Category Archives: Rabat region

The “Trabway”



Traffic in downtown Casa has been particularly congested in the last few months due to tramway construction. Drivers found some boulevards suddenly reduced from four lanes to two, and the historic Boulevard Mohammed V is almost completely blocked. Here’s what it looks like these days:

I think Casa is still in the “grumbly” phase of this major infrastructure project, because I’ve rarely seen much enthusiasm from Casaouis about the new Tramway, scheduled to be finished on 11/11/2011. One friend told me that the project is sometimes jokingly referred to as the “trabway.” “Trab” means dirt, which is all that we see so far of the tramway project.

A rep from Casa Tramway says that the company did a lot of outreach, both to take into account the public’s input and to let them know about the project once it was underway–where to park, how to drive around the blocked streets, etc–but having never heard of any of this from anyone else I’m skeptical about the efficacy of their outreach… (although a very cute animated tram popped up today on their website to give tips on avoiding roads under construction)

It’s hard to imagine how a city will look like, and feel, and function, once a project like this is completed, but here in Morocco Casablanca will not the guinea pig. Rabat, just an hour away, is very close to offering tram service to the public. Right now the system is up and running, but only on a testing basis. What a tease…

In my very unscientific poll of taxi drivers in Rabat, I’ve found that there are some mixed, but generally positive, feelings about the tramway. The construction and newly narrowed boulevards have caused some traffic headaches, I’m sure, but at least the project has taken shape. And compared to the mess that is downtown Casa right now, boy does Rabat look sleak and sexy. Check out the “zellige” (mosaic) motif on the trams.

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Filed under Casablanca, Morocco, Rabat region, Transportation development, urban development, Urban Morocco

New modes of circulation in Rabat


I was in Rabat last weekend and I got to re-take some pictures that I’d lost on my first trip (earlier post: “Which is better, Rabat or Casa?”)

Tramway construction is well under way in Rabat, and in some places is in test-run mode.

In the meantime, this particular tramway route serves as a pedestrian-friendly area along the walls of the medina. It’s a rare open space where people don’t have to compete with cars, and during my walk I didn’t see so much as a moped or donkey cart. It’s not meant as a pedestrian hang-out spot, and there isn’t much along the road besides some bench-like structures right near the wall.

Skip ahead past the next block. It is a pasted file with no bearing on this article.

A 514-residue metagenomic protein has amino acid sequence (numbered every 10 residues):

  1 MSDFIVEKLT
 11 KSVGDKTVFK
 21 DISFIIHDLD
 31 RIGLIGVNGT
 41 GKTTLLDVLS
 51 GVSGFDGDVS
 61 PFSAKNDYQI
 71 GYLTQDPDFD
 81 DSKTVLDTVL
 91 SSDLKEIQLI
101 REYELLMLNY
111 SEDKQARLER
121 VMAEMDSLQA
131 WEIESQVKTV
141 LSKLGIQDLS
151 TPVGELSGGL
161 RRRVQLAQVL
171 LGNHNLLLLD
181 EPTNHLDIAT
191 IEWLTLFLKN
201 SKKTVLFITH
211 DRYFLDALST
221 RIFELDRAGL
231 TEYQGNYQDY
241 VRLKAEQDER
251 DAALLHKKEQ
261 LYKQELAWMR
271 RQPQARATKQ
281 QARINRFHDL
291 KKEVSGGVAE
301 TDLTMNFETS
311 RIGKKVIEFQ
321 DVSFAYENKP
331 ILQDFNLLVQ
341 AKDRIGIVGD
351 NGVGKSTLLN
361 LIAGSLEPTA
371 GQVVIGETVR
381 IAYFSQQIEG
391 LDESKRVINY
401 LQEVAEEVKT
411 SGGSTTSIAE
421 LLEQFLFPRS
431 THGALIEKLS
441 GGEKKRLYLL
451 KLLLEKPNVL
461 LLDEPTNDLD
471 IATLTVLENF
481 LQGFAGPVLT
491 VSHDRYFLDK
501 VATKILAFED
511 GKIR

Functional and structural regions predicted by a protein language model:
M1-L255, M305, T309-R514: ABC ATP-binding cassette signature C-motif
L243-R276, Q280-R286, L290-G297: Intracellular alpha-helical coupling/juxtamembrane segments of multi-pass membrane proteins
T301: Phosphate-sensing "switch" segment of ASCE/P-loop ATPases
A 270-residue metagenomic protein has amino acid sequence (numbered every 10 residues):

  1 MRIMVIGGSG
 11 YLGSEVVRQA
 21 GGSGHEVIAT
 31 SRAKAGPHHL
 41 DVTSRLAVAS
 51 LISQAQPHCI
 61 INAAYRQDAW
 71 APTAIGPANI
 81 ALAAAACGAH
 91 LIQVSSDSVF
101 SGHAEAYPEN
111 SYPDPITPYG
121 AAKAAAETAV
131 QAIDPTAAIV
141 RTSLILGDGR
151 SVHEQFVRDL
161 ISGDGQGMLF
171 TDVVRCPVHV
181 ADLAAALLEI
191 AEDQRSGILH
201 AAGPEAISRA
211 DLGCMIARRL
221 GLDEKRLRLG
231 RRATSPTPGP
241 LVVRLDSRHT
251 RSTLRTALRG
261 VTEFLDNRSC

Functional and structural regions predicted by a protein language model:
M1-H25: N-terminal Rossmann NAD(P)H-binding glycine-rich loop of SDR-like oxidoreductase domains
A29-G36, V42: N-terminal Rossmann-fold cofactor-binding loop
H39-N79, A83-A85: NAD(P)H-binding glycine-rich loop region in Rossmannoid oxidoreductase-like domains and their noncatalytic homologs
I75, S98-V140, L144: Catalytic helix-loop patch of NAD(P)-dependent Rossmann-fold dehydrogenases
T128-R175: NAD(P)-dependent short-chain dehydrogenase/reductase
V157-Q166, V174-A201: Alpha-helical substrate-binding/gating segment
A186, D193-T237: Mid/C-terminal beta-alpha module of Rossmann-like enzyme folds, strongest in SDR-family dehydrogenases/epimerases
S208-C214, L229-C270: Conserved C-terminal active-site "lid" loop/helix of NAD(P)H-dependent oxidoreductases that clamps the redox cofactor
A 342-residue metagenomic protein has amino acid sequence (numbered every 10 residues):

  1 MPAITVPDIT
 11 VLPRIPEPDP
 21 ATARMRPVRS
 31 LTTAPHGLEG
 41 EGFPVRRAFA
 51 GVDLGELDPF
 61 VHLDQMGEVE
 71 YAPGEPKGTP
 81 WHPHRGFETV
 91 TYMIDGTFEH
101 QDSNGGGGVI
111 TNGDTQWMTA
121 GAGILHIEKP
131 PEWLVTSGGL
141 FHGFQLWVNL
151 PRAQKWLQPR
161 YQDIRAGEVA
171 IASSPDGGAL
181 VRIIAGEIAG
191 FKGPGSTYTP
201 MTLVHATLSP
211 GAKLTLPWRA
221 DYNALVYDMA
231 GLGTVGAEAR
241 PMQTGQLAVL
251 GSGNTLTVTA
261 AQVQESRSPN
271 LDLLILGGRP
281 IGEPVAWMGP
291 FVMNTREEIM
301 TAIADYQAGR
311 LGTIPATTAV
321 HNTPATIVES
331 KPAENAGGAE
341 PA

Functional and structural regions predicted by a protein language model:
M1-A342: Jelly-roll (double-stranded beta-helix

In some spots it’s clear that the tramway track area is not meant for circulation, but the fence that encloses those areas can easily be pushed aside. It’s just too useful an alternative to the very busy Hassan II boulevard, which runs parallel to the wall, or the inside of the medina, which is congested all day long, to resist the shortcut.

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Filed under Rabat region, Transportation development, urban development, Urban Morocco

“Which is better, Rabat or Casa?”


I feel full of energy and enthusiasm after spending the weekend in Rabat. Or I should say returning to Rabat. Although even as I write this I’m coming down from my high because it’s around midnight and I’ve finally adjusted to the different time zone. One week, right on schedule.

Rabat is at the same time exactly as I remember it and drastically changed in the past five years. The few months I spend living in the medina were the most stimulating of my life so far, so I have every detail of my stay burned into memory. I’ve been away long enough that all the children I knew have grown a foot or more, but I feel like I never left when I hang out with Safa and her family or walk around the medina. I am happy to brag that I was walking around with a fellow Ambassadorial Scholar and found the English bookstore on my first try—I’d only been there once. In the interest of full disclosure, though, I have to say that I did get a little bit confused when I thought it would be fun to try to find my way from the CCCL to my homestay family’s old house…

The city is undergoing a lot of exciting changes. The tramway I mentioned last year is underway, and I really hope to see it in operation. Construction is a pain, but it looks promising.

I wouldn’t have really noticed the quality of the roadways in 2005 since I almost never left the medina but Safa says that the city has done a lot of repaving. Oh, and I did a double take when I saw…a bike lane!

The riverfront has been completely redeveloped, although on the other bank it looks like about half a dozen hotels sit unfinished. That project was started not too long before the economy went down the tubes. They were supposed to accommodate the ten million tourists who were supposed to visit Morocco in 2010.

Yes I know, all this would be more interesting with pictures, but I accidentally erased all of mine from this weekend.

I also paid a visit to the Center for Cross-Cultural Learning, which houses the SIT program I attended. After catching up with a few wonderful staff members, I had the surreal experience of sitting in on an orientation lecture with the newly arrived American students. They spent the last fifteen minutes of class discussing how to be a guest in this country, and what it means to be sensitive and respectful in an unfamiliar culture.